Army Captain Impacts Millions with TikTok Sobriety Videos

Veterans Day is a time to honor the brave men and women who served our country. American flags are out and images of red, white, and blue drape across social media sites. One of those heroes is using his web presence to battle a stigma facing many active-duty military and veterans.

Using Social Media to Stop The Stigma of Addiction 

Many military members struggle to confront the trauma they’ve experienced and that may result in a variety of issues including PTSD and substance misuse.

After serving in Iraq, Army Captain Ryan Griffis realized he was abusing alcohol to cope. He spoke with American Addiction Center’s “Addiction Talk” host, Joy Sutton, about how he turned his everyday struggle to get sober into an international support network through TikTok videos.

“In the beginning, I was just making the videos for myself and did not have an intent to really make that much of an impact,” says Griffis. “It was a tool to hold myself accountable.”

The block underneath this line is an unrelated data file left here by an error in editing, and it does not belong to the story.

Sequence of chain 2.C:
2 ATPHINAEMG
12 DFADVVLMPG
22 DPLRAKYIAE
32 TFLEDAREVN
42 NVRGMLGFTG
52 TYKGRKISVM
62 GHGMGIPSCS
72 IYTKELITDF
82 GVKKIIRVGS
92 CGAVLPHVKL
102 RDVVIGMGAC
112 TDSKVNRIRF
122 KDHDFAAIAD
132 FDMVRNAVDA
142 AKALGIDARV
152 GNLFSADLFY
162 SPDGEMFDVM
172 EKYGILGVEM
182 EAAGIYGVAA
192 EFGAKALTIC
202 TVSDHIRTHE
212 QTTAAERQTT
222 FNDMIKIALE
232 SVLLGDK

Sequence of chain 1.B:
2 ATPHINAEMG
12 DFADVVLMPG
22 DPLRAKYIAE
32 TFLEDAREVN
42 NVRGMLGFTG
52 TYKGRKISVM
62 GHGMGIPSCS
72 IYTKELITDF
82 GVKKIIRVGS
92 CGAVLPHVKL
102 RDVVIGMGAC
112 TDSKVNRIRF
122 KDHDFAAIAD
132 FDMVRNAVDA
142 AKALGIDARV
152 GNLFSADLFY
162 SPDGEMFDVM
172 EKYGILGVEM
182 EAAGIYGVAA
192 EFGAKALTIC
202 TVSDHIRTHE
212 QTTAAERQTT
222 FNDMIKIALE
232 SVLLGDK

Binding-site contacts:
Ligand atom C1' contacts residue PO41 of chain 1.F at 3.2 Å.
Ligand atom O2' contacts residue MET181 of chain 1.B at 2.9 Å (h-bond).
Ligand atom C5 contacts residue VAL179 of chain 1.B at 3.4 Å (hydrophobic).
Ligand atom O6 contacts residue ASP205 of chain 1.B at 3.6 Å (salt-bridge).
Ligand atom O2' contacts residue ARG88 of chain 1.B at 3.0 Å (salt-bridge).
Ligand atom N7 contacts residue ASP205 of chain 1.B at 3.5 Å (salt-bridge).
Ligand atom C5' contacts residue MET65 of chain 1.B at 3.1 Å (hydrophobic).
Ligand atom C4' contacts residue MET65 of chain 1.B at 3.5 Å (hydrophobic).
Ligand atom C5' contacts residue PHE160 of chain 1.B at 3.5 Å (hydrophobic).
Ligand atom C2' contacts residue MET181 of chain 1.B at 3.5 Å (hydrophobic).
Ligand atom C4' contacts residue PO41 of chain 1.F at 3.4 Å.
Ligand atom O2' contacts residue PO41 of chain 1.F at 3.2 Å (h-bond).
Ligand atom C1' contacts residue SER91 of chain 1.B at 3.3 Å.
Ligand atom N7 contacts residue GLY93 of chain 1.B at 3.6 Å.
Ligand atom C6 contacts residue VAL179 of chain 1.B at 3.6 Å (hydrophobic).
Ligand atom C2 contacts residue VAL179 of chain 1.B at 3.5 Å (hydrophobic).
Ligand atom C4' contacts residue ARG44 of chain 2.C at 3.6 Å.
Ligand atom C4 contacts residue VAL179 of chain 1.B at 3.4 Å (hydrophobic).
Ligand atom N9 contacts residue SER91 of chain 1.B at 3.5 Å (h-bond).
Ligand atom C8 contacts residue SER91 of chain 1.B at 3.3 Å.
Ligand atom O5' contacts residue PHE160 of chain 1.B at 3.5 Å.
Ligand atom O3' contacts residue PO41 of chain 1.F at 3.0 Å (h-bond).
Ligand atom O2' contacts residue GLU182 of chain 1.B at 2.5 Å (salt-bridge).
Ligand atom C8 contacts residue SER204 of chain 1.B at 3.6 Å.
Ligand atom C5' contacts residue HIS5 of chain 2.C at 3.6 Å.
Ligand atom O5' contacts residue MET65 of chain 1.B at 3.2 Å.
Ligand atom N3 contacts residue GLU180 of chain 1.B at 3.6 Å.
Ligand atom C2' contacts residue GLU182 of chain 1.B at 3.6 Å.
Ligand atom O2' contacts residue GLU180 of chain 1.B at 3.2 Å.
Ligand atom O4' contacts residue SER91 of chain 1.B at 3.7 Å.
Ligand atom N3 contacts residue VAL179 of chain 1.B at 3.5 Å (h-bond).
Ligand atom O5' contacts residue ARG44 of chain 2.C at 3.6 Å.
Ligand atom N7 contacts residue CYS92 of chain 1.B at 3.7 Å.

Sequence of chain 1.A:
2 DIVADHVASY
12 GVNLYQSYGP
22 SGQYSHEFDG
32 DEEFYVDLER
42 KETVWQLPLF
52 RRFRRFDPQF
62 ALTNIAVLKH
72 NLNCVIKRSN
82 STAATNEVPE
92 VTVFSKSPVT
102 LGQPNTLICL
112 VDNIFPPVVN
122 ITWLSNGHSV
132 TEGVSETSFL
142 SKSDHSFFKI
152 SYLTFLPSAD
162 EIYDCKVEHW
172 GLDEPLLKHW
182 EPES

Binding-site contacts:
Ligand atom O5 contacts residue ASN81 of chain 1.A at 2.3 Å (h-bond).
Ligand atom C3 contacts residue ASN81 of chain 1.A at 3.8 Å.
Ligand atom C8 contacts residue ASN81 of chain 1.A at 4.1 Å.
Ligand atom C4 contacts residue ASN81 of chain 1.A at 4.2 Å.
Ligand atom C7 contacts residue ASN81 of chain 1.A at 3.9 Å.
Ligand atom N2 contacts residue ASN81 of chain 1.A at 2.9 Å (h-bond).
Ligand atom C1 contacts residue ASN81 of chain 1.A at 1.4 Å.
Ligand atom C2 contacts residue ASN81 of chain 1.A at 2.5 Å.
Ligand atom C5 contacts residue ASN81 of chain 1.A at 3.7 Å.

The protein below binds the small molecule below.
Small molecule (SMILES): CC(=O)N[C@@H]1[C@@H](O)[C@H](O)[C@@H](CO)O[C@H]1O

But people started to take notice and his message resonated with those struggling with addiction and in recovery. Within a year Griffis had more than 1 million followers and is known as a TikTok influencer. He has reached people all across the United States and internationally.

“I’ve personally answered about 50,000 emails,” he says.

Even the popular country music group Rascal Flatts has shown support, commenting on his progressive approach. But fame is not what motivates Griffis. “I love having the interactions and I’m grateful that I’m reaching so many people, but if it just helps one person, I’m happy.”

Griffis says every video he posts has a purpose: “To give hope and courage because that is what I needed and still need on dark days.”

The military is synonymous with bravery and strength so it can be difficult for active duty and veterans to talk about addiction and mental health issues. “I was scared to put it out there, to be vulnerable, but I felt I had to be authentic and speak from the heart.”

It’s clear for Griffis and his followers, sobriety can be achieved by stepping outside your comfort zone and having a community that supports each other.

Now, 2 years sober, Griffis is currently working on a documentary about his experience.

If you are struggling with addiction and looking for rehab for veterans, the “Salute to Recovery” program at Desert Hope offers addiction treatment paths for veterans of all branches of the U.S. Armed Forces, as well as current and retired first responders.

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